Linc Energy’s Peter Bond.BRW(NO CAPTION INFORMATION PROVIDED)A sprawling Brisbane estate has passed in at auction for less than it sold for almost a decade ago.
The extravagant Fig Tree Pocket mansion, owned by former Linc Energy boss Peter Bond, failed to sell at auction on Saturday, despite lengthy negotiations.
The seven-bedroom, nine-bathroom mansion passed in at $9.25 million, $250,000 short of what Mr Bond bought it for in 2008.
It was previously listed for sale last year with an asking price of $11.9 million but was withdrawn from the market.
The estate sits on 1.2 hectares of riverfront land, and boasts an indoor water feature, automatic doors, and double-story floor to ceiling windows looking out toward the river.
The home has been called “one of the most substantial properties in Brisbane” in the past.
Mr Bond said he was selling because he planned to leave Queensland, after Linc Energy collapsed in May last year.
Bidding started at $8 million. There were two bidders, and competition slowed at $9 million before eventually stopping at $9.25 million.
During about 30 minutes of negotiations, an agreement between Mr Bond and the buyers could not be reached.
“We wouldn’t have spent the time on it if the difference was cattle stations,” auctioneer Haesley Cush said. “To see bidding in Brisbane over eight million bucks is a wonderful sign for the Brisbane market.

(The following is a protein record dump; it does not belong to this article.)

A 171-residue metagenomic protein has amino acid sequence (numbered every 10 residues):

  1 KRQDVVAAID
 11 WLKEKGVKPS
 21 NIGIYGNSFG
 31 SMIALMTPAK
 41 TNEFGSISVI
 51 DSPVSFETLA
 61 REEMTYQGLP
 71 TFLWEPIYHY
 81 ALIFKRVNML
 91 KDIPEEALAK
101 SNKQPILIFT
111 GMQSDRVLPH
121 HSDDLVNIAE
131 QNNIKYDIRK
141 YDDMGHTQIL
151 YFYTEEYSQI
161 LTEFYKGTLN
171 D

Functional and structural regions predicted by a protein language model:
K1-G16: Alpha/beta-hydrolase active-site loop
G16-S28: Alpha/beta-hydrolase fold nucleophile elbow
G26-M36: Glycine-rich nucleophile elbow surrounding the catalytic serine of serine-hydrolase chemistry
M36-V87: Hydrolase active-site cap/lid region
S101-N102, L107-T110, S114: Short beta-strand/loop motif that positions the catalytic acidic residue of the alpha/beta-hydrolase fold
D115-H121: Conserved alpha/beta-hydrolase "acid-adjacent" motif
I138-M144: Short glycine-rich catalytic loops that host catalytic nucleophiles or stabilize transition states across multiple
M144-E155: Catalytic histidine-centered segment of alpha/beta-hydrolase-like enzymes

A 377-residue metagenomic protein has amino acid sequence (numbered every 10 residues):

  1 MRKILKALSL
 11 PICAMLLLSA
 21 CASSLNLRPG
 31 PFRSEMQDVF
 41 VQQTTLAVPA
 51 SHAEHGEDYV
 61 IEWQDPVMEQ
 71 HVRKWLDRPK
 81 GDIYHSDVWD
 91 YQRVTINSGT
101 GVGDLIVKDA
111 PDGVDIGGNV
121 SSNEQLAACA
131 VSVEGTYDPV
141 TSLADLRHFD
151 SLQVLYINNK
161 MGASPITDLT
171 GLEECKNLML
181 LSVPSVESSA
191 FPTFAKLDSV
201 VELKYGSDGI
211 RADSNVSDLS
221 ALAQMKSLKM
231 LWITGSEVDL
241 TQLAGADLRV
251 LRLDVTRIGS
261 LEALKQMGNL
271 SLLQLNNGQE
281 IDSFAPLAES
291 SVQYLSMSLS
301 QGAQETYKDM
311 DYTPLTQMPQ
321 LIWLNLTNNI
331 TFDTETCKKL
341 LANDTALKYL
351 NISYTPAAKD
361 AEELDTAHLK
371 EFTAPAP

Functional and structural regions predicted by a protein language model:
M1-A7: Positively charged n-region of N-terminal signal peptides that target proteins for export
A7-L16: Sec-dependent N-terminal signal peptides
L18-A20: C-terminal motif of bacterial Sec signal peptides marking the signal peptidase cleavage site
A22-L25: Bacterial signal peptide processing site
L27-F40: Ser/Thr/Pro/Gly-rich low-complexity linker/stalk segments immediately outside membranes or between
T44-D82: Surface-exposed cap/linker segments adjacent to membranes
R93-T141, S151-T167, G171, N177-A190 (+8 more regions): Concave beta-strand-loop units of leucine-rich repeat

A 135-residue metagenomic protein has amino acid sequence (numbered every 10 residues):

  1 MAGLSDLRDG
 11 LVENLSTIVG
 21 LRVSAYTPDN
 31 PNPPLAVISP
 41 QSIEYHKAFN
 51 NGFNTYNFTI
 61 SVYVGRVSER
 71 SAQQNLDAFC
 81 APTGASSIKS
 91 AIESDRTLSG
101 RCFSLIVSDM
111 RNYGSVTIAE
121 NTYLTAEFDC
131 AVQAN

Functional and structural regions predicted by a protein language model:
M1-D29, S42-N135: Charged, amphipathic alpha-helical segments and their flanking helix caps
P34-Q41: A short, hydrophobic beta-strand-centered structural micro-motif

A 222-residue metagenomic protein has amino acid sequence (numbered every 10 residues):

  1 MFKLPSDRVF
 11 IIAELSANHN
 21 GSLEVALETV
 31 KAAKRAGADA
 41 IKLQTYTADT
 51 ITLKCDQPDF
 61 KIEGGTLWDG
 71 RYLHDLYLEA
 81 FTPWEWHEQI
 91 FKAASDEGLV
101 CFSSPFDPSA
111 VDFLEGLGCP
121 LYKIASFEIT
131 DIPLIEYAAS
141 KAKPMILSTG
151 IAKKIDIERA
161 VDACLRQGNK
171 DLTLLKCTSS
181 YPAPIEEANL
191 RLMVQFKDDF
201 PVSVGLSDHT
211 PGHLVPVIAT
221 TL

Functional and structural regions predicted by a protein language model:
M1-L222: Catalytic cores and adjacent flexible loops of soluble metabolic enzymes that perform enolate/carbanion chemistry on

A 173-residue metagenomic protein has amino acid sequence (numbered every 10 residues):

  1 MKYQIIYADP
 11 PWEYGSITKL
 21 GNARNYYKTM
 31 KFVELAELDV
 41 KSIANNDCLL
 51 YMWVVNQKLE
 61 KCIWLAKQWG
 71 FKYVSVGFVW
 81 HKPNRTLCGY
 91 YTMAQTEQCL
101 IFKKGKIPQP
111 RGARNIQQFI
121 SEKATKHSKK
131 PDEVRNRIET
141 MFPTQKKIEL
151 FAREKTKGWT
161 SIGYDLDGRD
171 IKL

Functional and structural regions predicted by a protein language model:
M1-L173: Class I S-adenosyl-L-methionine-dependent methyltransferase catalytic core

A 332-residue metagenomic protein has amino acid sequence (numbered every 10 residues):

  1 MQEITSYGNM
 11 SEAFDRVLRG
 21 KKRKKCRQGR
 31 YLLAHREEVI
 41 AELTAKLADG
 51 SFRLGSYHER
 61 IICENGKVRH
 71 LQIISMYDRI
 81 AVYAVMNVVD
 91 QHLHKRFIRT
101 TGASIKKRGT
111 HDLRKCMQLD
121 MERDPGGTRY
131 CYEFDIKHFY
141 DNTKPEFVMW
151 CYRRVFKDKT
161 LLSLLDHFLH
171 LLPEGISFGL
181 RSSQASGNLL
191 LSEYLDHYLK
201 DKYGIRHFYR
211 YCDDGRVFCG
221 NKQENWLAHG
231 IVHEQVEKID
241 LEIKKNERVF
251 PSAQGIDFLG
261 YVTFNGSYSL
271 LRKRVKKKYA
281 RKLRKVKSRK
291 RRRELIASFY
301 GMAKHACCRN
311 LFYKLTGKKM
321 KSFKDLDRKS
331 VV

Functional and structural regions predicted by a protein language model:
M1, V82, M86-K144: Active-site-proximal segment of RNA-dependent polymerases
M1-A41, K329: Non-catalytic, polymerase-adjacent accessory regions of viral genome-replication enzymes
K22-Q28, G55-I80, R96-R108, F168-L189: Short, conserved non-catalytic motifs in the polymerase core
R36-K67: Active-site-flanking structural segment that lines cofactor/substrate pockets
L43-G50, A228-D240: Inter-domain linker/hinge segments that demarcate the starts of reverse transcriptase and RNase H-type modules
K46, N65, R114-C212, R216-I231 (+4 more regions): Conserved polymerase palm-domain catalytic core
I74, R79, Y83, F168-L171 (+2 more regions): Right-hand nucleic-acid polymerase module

“Most of those properties sell in a backroom somewhere, and rarely do you get open transparency at this end of the market.”
Ray White New Farm principal Matt Lancashire declined to comment, but said he would continue to work with the highest bidder. Related: Squash world champ’s beachfront home for saleRelated: Derelict Sydney home sells for $1.26 millionRelated: Tiny cottage in Melbourne sells for $1,175,000
Later on Saturday in Wooloowin, an old, rundown Queenslander built in the 1930s went to auction for the very first time.
“It was a family home of a lady who lived there her whole life,” Ray White Bridgeman Downs agent Sonya Treloar said. “She passed away and she left it to her son. He sold to a couple and they had a DA put on it to restore the whole home.”
A change in circumstances with the vendors’ business meant they had to sell the house with the plans in place, which attracted a lot of attention from buyers.
The auction kicked off with a bid of $700,000, but shot up as potential buyers started piling on. It was announced on the market shortly after passing $820,000, and eventually sold to Clayfield couple Scott and Mel Baker for $841,000.
“We’re pretty stoked,” Mr Baker said of the pair upsizing from an apartment.
While the couple weren’t looking for a property to renovate, they felt the old home was too good an opportunity to pass up.
“To be perfectly honest with you, we were chasing a finished house,” Mr Baker said. “My brother’s an architect and my dad’s a builder so we saw this house and the potential that it has and we saw those views and they were just spectacular. That’s what sold us.”
Mr Baker said he felt like it was meant to be. “It just so happened that our [price] limit is what we won it for. It’s a bit serendipitous, I guess you could say.”